This can result in even mild stimulus (usually poor movement patterns, posture, or loading of the muscles and joints) producing a higher than expected pain response. Research is not clear on why this happens to some people but not others, however continuing to “poke the proverbial lion” usually results in a continuation of the problem. Experts differ on the best way to deal with Central Sensitization; however, most would agree that continuing to provoke stresses and strains across the nervous system is not a good idea. I would go one step further and ask, why would you want to place yourself in situations that might compromise your nervous system in the first place?

Unwinding Pain (and Reducing Physical Stress on the Nervous System)

One of my favorite authors on spinal mechanics and treating painful backs is Stuart McGill, Ph.D. McGill is a Canadian researcher who devoted the bulk of his career researching the science behind how to help people address their back pain through posture and exercise. One of the concepts he promotes is: Winding Down Pain.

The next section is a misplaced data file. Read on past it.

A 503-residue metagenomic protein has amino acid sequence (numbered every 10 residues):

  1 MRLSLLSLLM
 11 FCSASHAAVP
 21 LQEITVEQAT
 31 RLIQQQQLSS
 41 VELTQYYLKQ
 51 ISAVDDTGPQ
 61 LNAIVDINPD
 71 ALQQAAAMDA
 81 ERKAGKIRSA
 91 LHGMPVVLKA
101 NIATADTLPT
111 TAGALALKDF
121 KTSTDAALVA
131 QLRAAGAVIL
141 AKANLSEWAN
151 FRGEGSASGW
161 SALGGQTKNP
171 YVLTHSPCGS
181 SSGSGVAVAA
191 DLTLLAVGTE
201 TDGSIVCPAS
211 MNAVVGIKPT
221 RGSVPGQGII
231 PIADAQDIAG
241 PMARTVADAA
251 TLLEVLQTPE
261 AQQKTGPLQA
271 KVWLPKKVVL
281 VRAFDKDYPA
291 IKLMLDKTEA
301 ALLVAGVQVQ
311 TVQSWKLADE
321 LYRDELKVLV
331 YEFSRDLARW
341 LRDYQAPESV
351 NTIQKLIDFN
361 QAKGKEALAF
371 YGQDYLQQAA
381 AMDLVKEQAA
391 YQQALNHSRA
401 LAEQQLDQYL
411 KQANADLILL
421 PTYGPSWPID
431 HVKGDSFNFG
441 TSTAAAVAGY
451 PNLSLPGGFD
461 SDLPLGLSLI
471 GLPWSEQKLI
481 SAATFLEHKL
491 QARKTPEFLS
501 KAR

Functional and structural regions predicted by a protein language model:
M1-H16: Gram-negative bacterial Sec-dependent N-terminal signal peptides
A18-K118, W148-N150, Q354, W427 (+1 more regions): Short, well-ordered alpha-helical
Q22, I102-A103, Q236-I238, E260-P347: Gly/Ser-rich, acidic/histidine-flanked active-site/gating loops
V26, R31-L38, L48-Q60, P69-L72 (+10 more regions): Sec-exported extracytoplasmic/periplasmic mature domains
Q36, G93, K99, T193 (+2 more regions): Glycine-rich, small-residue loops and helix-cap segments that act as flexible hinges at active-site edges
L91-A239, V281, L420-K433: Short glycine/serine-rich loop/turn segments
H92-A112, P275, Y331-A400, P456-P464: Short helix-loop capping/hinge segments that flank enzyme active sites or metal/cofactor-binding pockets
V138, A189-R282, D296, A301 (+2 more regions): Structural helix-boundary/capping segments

Winding down pain has several components. The first is to avoid the “triggers” that aggravate you in the first place. This sounds pretty simple, but the truth is, there can be hidden triggers for pain and nervous system stress in daily life that don’t automatically give us a signal that they are doing harm. This can occur when our posture is less than ideal. McGill’s approach aims to prevent this by a method he calls “Stacking.” Stacking is when you line up the large centers of mass (head, rib-cage, pelvis) over each other in order to not stress the sensitive soft tissues (nerves, ligaments and discs, muscles). We are going to explore three of them in this post: